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Daily News Blog

30
Aug

New Evidence Shows Roundup Damages the Nervous System

(Beyond Pesticides, August 30, 2022) Minuscule amounts of the weed killer Roundup and its active ingredient glyphosate can result in damage to the nervous system, finds research led by scientists at Florida Atlantic University, published in Scientific Reports. As hundreds of millions of pounds of glyphosate continue to be sprayed on hundreds of millions of acres of land throughout the United States each year, recent data indicate that four out of five U.S. children and adults contain detectable levels of glyphosate in their bodies. The pesticide industry and its paid supporters tell Americans that although contamination is widespread, the levels found in humans are not cause for concern. This latest research significantly undermines that specious argument, finding impacts on critical nervous system processes at levels 300 times less than the the lowest suggested amount on the Roundup label.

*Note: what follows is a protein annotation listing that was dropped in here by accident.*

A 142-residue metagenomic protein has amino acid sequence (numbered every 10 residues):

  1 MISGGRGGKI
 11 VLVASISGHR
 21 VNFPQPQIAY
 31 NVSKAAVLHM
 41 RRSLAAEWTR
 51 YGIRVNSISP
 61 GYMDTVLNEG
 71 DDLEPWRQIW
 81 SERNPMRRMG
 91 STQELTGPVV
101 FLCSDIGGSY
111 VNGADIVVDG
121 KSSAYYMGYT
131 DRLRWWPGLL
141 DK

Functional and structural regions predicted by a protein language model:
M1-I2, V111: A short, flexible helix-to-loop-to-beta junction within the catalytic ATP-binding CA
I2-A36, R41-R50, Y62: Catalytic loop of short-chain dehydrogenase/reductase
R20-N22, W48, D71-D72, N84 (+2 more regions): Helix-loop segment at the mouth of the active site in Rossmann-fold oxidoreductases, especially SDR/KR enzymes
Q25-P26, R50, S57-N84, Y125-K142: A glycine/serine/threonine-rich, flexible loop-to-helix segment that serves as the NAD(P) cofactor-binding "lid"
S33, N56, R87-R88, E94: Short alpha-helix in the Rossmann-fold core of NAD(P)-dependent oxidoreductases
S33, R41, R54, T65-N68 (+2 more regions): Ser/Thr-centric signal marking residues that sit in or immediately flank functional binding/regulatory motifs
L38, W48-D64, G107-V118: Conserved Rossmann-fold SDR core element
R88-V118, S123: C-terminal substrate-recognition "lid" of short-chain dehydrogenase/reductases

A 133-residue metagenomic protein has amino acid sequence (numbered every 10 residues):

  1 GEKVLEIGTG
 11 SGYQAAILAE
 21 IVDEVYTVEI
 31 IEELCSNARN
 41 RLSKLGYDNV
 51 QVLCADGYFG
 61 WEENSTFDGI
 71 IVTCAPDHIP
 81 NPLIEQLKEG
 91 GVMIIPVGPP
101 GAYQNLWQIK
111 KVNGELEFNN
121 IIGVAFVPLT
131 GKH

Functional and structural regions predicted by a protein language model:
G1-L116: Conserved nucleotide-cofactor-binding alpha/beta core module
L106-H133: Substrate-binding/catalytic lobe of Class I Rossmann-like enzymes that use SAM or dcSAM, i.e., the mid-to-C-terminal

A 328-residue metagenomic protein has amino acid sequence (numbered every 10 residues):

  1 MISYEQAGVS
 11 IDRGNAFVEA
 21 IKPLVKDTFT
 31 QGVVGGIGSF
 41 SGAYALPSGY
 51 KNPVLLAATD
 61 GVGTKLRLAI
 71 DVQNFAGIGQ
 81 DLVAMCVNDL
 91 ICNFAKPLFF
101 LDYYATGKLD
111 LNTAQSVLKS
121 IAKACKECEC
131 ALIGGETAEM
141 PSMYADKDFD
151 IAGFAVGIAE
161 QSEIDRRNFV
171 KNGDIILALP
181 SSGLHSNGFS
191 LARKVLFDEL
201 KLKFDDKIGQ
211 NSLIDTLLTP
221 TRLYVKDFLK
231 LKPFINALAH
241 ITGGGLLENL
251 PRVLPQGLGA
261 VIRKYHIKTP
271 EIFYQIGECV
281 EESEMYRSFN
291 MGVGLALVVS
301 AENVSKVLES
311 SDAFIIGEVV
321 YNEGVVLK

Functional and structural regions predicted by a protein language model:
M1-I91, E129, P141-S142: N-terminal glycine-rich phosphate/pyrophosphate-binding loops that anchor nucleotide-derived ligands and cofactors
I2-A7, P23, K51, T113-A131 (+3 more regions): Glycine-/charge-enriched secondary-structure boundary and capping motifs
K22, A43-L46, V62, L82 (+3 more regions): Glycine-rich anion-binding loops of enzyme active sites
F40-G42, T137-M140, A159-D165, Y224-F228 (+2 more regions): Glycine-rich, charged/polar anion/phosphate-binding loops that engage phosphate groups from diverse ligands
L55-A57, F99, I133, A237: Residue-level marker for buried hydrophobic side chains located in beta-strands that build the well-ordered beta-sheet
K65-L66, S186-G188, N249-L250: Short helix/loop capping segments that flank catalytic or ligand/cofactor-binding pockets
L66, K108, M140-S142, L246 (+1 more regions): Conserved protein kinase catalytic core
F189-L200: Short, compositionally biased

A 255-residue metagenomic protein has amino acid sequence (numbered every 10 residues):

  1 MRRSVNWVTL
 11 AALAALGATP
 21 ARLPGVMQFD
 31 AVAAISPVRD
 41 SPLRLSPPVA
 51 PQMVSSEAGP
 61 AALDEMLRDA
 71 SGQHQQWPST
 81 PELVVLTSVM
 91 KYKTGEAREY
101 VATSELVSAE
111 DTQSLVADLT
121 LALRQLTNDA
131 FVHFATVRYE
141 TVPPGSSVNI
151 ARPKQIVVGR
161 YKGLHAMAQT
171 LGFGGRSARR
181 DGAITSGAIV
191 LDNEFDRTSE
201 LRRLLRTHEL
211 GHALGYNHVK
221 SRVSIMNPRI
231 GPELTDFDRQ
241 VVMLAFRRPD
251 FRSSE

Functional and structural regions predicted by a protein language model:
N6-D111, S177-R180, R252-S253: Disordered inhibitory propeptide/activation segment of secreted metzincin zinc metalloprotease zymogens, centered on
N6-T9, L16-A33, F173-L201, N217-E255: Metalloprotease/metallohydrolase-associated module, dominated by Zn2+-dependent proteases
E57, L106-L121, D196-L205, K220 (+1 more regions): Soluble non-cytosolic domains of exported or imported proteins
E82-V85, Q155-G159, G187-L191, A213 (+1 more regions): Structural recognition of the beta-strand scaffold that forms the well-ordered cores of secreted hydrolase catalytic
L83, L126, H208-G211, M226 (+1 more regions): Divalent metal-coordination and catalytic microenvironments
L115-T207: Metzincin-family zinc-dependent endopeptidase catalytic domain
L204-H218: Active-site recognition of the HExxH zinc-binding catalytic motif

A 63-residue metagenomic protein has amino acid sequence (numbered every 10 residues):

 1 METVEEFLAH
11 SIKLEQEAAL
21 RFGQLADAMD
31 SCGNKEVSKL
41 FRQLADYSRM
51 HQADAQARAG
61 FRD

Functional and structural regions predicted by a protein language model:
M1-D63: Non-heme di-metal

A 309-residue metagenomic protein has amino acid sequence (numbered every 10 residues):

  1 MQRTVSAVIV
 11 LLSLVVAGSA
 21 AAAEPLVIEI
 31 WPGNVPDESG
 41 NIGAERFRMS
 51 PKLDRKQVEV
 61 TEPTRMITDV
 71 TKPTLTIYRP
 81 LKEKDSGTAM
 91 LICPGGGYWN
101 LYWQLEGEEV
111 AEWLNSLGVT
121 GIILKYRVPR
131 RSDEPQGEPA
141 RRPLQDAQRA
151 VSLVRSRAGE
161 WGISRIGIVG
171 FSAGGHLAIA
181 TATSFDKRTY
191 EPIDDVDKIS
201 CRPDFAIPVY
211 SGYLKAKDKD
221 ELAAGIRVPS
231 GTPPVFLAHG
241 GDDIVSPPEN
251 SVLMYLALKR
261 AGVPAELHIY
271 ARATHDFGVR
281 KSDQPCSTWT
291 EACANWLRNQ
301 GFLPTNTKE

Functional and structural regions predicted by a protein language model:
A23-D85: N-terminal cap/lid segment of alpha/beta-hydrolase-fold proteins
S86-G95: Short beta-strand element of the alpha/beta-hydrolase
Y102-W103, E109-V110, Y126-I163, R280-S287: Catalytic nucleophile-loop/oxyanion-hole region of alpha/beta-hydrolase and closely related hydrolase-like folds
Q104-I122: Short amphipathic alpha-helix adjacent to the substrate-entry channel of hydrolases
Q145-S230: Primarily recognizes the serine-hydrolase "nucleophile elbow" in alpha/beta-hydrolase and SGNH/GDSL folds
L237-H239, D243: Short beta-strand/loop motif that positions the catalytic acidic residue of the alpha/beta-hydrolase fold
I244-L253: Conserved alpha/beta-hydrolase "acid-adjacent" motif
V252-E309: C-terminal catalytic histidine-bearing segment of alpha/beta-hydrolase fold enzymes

“It is concerning how little we understand about the impact of glyphosate on the nervous system,” said Akshay S. Naraine, MSc., coauthor and a PhD student at Florida Atlantic University. “More evidence is mounting for how prevalent exposure to glyphosate is, so this work hopefully pushes other researchers to expand on these findings and solidify where our concerns should be.” 

To investigate the nervous system effects of glyphosate, researchers employed a soil-dwelling nematode, Caenorhabditis elegans, as a model test organism. C. elegans uses a neurotransmitter called Gamma-Aminobutyric Acid (GABA) in coordination with its normal movement (e.g., the movement of a squirming worm). Any disruption of this normal movement results in convulsive activity. These properties make C. elegans an ideal model organism for studying seizures and epilepsy in humans. In addition to locomotion, human GABA receptors control sleep and are involved in managing mood.